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How to Disassemble a YS-01? Advice Requested...

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As the title states, I’m in need of advice on how to disassemble a Sea & Sea YS-01 strobe. One of mine seems to have gone wonky... sometimes turning on, and other times not... 

Living in Honduras, sending it for repair isn’t a great option. Since it works less often than it functions, I figure that I’ve nothing to lose by delving into home repair. 

Any assistance will be greatly appreciated!

Thanks, in advance!

Elliot

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I don't know but unless you have experience you should be extremely careful- the capacitor stores and packs quite a punch and unless you know how to deal with that already I wouldn't recommend opening it.

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Ditto what Chris says!

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Hi, I have partially disassembled the Sea&Sea YS110 and YS50 strobes, they should be similar to the S&S YS-01.  Here are the tools and steps I used.  
 
Volt meter, 
Small philips screwdriver, 
Razor blade, 
Wall lamp with 110V or 220V bulb and electric plug, connect plug terminals to test wires with insulated alligator clamps, or use an insulated probe to discharge the capacitors.
Camera.
Pencil and note book 
Take photos and notes, 
Jar with cap for parts removed parts.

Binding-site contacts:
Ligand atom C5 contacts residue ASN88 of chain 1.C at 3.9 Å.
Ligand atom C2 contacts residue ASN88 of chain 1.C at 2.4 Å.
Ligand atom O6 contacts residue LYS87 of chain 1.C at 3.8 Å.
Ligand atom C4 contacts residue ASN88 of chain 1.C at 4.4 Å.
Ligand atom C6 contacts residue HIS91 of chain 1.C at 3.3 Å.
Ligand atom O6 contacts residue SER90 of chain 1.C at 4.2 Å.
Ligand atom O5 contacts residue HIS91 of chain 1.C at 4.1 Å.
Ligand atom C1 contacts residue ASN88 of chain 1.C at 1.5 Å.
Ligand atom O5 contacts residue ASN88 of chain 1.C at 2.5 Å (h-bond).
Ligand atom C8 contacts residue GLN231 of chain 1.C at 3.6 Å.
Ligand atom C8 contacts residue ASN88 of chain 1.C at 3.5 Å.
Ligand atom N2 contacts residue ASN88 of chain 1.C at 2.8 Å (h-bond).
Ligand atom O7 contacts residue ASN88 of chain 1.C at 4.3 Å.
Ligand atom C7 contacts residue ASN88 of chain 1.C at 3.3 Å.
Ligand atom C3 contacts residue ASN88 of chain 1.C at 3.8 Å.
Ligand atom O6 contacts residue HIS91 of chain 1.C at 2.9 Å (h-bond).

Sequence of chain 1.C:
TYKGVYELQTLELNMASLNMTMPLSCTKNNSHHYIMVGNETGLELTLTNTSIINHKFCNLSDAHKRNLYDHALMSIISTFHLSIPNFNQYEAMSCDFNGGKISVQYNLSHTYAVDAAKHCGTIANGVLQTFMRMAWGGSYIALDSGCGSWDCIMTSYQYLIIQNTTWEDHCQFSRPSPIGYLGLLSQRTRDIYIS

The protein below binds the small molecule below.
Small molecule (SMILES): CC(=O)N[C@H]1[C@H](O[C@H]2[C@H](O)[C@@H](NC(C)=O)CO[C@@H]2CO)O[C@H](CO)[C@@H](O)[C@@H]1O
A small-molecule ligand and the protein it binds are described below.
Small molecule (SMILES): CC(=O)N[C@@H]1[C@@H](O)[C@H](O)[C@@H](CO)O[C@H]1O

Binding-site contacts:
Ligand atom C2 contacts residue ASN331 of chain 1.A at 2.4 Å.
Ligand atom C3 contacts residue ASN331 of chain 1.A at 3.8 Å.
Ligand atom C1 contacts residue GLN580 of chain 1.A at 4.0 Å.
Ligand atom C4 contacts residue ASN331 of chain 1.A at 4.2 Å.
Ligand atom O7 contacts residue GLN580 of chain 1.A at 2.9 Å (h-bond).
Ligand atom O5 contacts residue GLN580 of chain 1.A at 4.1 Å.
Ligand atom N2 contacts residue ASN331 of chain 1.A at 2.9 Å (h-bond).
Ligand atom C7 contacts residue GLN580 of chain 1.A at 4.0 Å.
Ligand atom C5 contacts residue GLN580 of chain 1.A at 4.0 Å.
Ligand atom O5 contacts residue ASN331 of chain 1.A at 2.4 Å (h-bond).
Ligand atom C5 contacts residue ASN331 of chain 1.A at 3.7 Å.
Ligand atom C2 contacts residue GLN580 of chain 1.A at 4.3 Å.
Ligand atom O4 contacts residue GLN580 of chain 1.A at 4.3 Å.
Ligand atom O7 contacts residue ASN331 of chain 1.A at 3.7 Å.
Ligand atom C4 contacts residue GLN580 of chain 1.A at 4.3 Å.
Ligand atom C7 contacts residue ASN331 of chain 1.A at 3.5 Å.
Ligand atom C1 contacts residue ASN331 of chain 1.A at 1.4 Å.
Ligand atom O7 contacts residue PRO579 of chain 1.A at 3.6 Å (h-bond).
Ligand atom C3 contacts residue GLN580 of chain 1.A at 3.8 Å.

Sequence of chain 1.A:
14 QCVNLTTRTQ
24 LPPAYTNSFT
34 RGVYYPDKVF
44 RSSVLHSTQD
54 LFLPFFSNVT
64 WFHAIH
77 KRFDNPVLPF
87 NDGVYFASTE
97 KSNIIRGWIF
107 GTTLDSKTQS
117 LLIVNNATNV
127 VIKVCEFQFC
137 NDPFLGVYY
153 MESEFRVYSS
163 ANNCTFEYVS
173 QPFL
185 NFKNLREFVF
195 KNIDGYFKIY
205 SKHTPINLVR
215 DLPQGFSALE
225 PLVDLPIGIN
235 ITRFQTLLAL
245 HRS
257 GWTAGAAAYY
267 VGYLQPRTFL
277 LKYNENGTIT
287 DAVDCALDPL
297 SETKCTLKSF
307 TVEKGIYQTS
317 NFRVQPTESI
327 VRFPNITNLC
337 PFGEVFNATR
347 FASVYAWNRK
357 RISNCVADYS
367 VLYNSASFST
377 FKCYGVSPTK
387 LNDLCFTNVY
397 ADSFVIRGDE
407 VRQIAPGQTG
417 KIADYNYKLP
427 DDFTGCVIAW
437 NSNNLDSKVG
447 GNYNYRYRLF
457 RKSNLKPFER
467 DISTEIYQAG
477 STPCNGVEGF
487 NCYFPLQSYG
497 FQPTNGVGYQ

Store all removed parts in jar.
 
Steps:
First remove batteries.
Remove the three tabs on the sides of strobe with the razor.
Unscrew the three small philips screws.
Pull the front end from the back.
Remove and inspect main O ring.
Once the strobe is open, with a DVM test each capacitor to see if it is charged. The charge can be up to 350 V.
If capacitor is charged, I short it with an insulated screwdriver, the discharge spark sounds like a pistol fired indoors. 
Or better, discharge by connecting the capacitor terminals to the lamp plug terminals, the lamp's bulb should glow for a few seconds as the capacitor discharges. Measure voltage again till it is zero.
 
You mention your strobe's on/off function: rotary switch or on/off circuit, misbehaves, it is deep inside the upper strobe half to one side of the battery compartment, and I have not disassembled this part of the strobe.
 
Please tell us of your progress. 

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17 hours ago, ChrisRoss said:

I don't know but unless you have experience you should be extremely careful- the capacitor stores and packs quite a punch and unless you know how to deal with that already I wouldn't recommend opening it.

Thank you, all, for the responses. 

I’ve a bit of experience with electronics, so the capacitors, whilst keeping me mindful of my actions, “shouldn’t” be a major concern. I was figuring that I’d have to extract the inner workings out through the front. It’s really, now, more a matter of finding the time to delve into it. 
 

 

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Good luck with it!

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